Tag: Irish Wolfhound

13 Dog Breeds That Require The Least Amount Of Exercise

Most dogs are known for their high energy or affinity for long walks. Some breeds, however, don’t fit into that mold. Introducing the 13 dog breeds that require the least amount of exercise.

Bulldog

Probably the most well-known less-active breed is the Bulldog. Though athletic, the Bulldog is notorious for wanting no part in long walks or exercises. Their spot is on the couch and they’re perfectly happy there.

Chow Chow

No need for long hikes or walks for this breed. The Chow Chow is perfectly fine just hanging out with their humans all day.

French Bulldog

Similar to their counterpart the Bulldog, the French Bulldog doesn’t require a lot of exercise. While they love to play, they’d prefer to chill out with you on the couch.

Chinese Crested

This hairless breed may be more work to take care of than other breeds thanks to its non-existent coat, but they actually have quite a low need for exercise. Chinese Crested’s are also loving and friendly companions.

Bullmastiff

You may be fooled by the Bullmastiff’s size, but this breed is calm-natured and doesn’t require a ton of exercise. They were, however, bred to be guard dogs so they are constantly alert.

Bichon Frise

A daily walk is all this breed needs. The Bichon Frise would rather hang out with their humans anyway.

Miniature Pinscher

This small, adorable breed does not require a lot of exercise and is the perfect family companion – especially those who prefer nights in over nights out.

Shih Tzu

Shih Tzu’s, though playful and alert, were bred as companion dogs. So it’s in their nature to be around their humans at all times.

Pomeranian

Pomeranian’s weren’t always as small as they are today. In fact, they were bred to be smaller so they can fit in their owner’s laps. And now, they prefer to hang out with their human’s than play around outside.

Japanese Chin

Actually hailing from China, the Japanese Chin is a pint-sized breed with a playful personality. However, they don’t require much exercise and prefer to chill out with their owners.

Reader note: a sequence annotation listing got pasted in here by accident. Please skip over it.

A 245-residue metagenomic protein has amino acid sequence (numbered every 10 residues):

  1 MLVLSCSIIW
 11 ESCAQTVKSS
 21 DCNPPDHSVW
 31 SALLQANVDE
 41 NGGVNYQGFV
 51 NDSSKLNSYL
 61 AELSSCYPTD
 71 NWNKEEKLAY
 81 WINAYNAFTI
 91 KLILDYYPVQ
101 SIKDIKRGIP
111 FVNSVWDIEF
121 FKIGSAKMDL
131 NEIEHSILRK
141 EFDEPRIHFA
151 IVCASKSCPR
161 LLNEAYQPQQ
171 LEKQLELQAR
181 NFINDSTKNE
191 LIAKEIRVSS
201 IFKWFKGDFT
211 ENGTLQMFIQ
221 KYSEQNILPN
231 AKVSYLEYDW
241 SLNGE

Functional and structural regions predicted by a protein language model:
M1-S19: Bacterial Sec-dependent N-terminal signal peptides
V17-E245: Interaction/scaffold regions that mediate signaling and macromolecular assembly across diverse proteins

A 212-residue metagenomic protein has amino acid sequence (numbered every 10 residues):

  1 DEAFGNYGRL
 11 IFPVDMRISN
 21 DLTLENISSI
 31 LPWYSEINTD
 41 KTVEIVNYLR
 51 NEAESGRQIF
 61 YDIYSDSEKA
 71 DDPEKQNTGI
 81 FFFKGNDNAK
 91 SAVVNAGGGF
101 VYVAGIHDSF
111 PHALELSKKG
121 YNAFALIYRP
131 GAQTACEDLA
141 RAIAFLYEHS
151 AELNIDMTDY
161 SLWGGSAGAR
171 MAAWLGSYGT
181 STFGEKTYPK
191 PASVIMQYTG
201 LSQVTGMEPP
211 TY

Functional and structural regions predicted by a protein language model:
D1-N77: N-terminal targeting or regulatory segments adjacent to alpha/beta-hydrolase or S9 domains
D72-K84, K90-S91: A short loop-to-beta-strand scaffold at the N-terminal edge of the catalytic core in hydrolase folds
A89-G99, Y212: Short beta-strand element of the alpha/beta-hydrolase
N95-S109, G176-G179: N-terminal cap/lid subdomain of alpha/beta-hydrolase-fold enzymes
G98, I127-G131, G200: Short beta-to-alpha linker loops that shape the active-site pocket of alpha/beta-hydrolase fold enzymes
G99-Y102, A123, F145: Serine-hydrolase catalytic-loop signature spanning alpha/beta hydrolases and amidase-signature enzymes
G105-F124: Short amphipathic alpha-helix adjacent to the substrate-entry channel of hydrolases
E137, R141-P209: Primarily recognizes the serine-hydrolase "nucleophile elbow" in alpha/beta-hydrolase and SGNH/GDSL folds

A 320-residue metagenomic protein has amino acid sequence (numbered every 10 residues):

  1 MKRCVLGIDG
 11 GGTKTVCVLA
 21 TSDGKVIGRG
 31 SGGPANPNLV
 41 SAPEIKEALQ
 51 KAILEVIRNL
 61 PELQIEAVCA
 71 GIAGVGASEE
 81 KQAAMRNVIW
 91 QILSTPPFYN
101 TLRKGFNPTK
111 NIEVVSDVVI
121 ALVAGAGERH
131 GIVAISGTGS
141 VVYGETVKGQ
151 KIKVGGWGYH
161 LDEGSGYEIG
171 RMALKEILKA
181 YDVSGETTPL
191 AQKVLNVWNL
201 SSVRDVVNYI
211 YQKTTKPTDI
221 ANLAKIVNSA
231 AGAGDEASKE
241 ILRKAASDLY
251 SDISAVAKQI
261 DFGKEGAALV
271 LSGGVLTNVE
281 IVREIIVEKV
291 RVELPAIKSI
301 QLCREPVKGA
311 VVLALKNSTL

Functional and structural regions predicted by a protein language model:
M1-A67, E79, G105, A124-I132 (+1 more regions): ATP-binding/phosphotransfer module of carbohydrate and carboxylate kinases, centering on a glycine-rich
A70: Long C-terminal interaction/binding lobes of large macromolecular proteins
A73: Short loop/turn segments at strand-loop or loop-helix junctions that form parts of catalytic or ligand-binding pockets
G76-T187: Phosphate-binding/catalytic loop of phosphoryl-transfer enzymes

Chinese Shar Pei

This wrinkly-faced breed prefers lounging to running and will be a great pup for Sunday’s spent on the couch.

Sussex Spaniel

Although they were originally bred as hunting dogs, the Sussex Spaniel has strayed away from their former responsibilities and is now known as a slow-paced dog that loves to lounge around all day.

Irish Wolfhound

Despite their size, the Irish Wolfhound doesn’t require a ton of exercise. They were originally bred as war dogs, but today they are family companions that enjoy just hanging out with their humans.

Meet Cullen And Romulus, The World’s First Set Of Puppy Identical Twins

We all know puppies are adorable. It’s hard to resist those fluffy coats and unbelievably cute faces. But, have you ever looked at two puppies and thought to yourself, “Wow, they look exactly alike?” Your eyes may no longer be deceiving you. For the first time in history, two puppies were born identical twins.

The Irish Wolfhound twins were delivered via C-section with their five litter mates by Kurt de Cramer of Rant en Dal Animal Hospital in South Africa. The two puppies were attached by their umbilical cords to the same placenta – not a common occurrence during the procedure. The twins, named Cullen and Romulus, had some slight differences in their white markings but blood tests confirmed that they were, in fact, identical twins.

Why the slight difference in markings? Though the twins share the same set of genes, each gene will be influenced by indirect environmental cues, changing how each gene is expressed. So, like human identical twins, Cullen and Romulus won’t look exactly alike.

Although it is not impossible, identical twins are very rare for non-human species.

Many people have suspected that domestic dogs could be identical twins, but Cullen and Romulus were the first confirmed case. There could certainly be undocumented cases of non-human identical twins, especially since scientists have only genetically tested a small sample of wild and domestic animals. The rarity could also be because two organisms living in the same placenta don’t receive the same amount of nourishment. In the wild, that could mean only one animal survives.

Although Cullen and Romulus were born slightly smaller and lighter than their siblings, the now twelve-week-old pups are thriving and enjoying life with the rest of the pack.

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